Warner Music Group gets look-see from Russian-born oil baron Len Blavatnik
Warner Music Group, which recently hired Goldman Sachs to vet buyout bids from Kohlberg Kravis Roberts and others, has gotten the once-over from industrialist Len Blavatnik, according to people familiar with the companies.
If Blavatnik's name sounds vaguely familiar, it's because he cropped up last year as a bidder for MGM. The billionaire, however, withdrew his bid in May. He later hooked up with Harvey and Bob Weinstein in October, investing $25 million to $100 million in the brothers' movie outfit Weinstein Co. in exchange for the right to distribute the company's films in Britain and other foreign markets.
His interest in Warner Music Group, first reported by Reuters, isn't as strange as it may seem. Blavatnik already owns 2% of Warner's shares and sat on the board of the New York-based music publisher and record label from 2004 to 2008.
Blavatnik, who was born in Moscow but became a U.S. citizen in 1981, also has deep pockets, with a fortune estimated at $7.5 billion by Forbes magazine.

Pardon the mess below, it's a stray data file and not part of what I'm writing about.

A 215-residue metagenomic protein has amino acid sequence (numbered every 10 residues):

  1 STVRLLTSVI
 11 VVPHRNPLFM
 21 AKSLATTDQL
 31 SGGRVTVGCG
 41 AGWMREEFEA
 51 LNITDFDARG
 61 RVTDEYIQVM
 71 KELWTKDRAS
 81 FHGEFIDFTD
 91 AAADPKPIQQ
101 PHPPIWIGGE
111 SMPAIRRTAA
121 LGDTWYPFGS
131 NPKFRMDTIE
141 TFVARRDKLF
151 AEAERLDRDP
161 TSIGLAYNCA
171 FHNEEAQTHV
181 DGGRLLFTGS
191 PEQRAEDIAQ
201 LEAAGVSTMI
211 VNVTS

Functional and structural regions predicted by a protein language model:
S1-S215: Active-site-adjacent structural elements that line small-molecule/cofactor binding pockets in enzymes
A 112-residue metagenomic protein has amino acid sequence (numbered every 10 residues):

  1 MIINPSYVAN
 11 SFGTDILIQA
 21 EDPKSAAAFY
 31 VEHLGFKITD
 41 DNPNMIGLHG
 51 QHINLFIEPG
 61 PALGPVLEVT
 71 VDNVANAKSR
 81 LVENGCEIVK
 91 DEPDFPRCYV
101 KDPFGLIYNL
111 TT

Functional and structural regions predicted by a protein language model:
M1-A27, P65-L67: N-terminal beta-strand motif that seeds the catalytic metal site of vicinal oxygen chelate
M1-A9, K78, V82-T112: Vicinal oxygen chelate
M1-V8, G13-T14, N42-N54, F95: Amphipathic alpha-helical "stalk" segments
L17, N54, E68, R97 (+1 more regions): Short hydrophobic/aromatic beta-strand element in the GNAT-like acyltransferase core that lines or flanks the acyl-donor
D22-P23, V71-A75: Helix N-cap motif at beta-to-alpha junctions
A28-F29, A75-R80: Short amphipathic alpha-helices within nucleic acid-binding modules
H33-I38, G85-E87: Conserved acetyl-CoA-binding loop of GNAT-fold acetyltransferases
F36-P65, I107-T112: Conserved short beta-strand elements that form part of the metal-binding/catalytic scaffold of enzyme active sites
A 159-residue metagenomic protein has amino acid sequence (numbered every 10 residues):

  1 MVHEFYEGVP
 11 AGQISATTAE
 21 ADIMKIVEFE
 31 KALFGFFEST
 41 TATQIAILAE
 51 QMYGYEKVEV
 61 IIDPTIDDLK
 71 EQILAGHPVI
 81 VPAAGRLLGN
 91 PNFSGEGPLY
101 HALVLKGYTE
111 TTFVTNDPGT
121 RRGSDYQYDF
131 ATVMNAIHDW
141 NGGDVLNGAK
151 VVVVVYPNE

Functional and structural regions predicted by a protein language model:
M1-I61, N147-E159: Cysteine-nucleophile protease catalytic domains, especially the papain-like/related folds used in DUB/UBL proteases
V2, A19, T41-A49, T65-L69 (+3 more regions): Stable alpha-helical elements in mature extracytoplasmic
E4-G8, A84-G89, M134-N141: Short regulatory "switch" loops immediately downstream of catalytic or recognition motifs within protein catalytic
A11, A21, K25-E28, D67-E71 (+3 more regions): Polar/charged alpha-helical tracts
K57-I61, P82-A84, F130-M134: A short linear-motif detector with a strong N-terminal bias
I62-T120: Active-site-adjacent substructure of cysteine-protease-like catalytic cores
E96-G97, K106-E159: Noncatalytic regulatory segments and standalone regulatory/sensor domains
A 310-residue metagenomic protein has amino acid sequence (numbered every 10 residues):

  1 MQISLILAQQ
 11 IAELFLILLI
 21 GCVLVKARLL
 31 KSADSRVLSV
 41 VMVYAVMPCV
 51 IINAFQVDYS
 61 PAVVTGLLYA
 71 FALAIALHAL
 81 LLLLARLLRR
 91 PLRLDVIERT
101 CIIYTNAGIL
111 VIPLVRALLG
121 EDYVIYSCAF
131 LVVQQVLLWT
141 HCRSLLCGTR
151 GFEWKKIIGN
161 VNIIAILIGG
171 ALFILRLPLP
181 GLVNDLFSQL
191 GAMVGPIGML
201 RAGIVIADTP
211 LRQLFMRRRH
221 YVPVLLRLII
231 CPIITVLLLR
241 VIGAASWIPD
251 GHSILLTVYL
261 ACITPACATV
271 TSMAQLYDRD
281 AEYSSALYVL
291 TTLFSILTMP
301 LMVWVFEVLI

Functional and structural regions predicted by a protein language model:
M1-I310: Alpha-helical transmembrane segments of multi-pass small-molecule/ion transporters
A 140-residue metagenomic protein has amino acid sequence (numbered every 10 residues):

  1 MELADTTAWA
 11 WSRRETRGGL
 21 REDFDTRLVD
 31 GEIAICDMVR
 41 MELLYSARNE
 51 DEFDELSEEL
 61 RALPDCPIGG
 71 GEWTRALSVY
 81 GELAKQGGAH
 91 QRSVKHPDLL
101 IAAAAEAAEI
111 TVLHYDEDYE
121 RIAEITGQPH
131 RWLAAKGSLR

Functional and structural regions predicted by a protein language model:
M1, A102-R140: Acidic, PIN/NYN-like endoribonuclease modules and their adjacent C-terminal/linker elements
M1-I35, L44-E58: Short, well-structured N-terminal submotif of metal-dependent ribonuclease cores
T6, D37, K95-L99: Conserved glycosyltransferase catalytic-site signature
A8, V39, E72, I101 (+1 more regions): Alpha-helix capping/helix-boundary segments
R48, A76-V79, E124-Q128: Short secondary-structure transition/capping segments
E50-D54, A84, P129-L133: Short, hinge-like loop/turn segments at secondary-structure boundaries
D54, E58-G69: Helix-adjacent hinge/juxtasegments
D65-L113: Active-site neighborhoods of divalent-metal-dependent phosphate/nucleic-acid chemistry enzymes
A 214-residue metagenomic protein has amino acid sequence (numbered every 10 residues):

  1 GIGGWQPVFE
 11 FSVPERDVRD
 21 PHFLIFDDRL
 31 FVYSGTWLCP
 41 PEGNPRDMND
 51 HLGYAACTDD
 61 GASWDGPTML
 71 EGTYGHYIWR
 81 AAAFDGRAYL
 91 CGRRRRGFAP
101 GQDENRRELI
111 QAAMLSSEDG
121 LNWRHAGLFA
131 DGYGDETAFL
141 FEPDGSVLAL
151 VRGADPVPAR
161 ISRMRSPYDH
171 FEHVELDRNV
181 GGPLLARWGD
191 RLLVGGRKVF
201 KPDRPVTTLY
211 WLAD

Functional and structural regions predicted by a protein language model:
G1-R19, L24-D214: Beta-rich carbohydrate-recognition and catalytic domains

Still, Blavatnik will have to compete with KKR and others that have expressed an interest in buying part or all of Warner, the world's third-largest music company. Universal Music Group and Sony Music Entertainment have also sniffed around, sources said, but their bids may be handicapped by potential antitrust constraints since the two currently are the No. 1 and 2 record labels in Europe and the U.S., respectively.
Sony, however, has expressed interest in just the publishing portion of Warner, a business that has fewer antitrust restrictions.
To complicate matters, Warner itself is reportedly interested in acquiring parts of EMI Group, which was seized earlier this month by its banker, Citigroup.
The first round of bids for Warner Music have not been formally submitted to the company's board of directors, a person close to the matter said.
-- Alex Pham